Tech pioneer, author, and activist Bunnell (who died in October) has written a melancholy and fascinating account of a 280-mile road trip from his boyhood home of Alliance, Neb., to the Pine Indian Reservation, a journey that takes him through dramatic terrain and landmarks from the tragic history of the Lakota tribes. Bunnell, a small-town kid who became an idealistic schoolteacher on the reservation, smuggled food to protestors during the 1973 siege at Wounded Knee and developed a lifelong friendship with the charismatic Vernell White Thunder, a direct descendant of Oglala Lakota chiefs and medicine men. In vivid prose, Bunnell weaves memories of his childhood and youth with a sweeping history of the Lakota during and since white expansion into the west—from the U.S. army massacres of women and children, the battle at Little Bighorn, and the murder of Crazy Horse, to present-day struggles with poverty, racism, and alcohol. White Thunder’s family anecdotes and successful efforts to merge his heritage and the modern world, as Bunnell, explains, provide an inspiring counterpoint to the nightmare of history. After receiving a terminal cancer diagnosis, Bunnell devoted himself to completing this account, and it stands as a tribute to a seemingly defeated people who recovered their pride in the Wounded Knee standoff.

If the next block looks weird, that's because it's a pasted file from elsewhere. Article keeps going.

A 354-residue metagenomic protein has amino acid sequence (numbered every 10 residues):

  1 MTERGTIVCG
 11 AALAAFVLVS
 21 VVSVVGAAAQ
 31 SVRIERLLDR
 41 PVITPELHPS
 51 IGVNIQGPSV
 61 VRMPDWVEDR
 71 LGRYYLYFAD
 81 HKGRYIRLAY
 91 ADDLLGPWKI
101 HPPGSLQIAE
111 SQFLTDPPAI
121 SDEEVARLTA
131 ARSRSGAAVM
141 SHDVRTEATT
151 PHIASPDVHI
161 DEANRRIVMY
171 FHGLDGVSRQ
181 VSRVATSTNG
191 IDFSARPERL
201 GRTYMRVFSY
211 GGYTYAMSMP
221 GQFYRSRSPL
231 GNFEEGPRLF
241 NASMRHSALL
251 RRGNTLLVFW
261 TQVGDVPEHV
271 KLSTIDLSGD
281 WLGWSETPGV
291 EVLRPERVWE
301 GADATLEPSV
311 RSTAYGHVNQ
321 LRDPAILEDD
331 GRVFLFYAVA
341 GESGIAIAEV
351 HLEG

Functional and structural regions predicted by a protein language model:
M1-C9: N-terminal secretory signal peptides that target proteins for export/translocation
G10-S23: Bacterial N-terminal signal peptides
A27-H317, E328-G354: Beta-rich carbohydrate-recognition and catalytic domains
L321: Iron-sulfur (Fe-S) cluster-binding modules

Forty millennia separate the two female protagonists of this impressively executed novel from the author of The Bear. In the distant past, a Neanderthal named Girl struggles to define her role in a depleted family that includes her aged mother, Big Mother; her brother, Him; and Runt, a foundling. Now of childbearing age, Girl is secretly impregnated by Him and soon thereafter cast out by Big Mother, and though the family is eventually reunited, a failed hunt leaves several of them dead. Girl is left to care for Runt while leading them to “the meeting place,” where they’ll hopefully join a new family. Interspersed with Girl’s story are flash-forwards to Rose, the pregnant anthropologist who unearths Girl’s bones positioned intimately beside those of a human. The births of both Rose and Girl’s children, past and present, threaten to destroy the lives of the respective mothers, as Rose is forced to leave the dig site, while Girl must deliver the baby alone in a snowstorm. The contrasting and similar reactions to motherhood are emblematic of the book’s greatest strength—its ability to collapse time and space to draw together seemingly dissimilar species: ancestors and successors, writer and reader.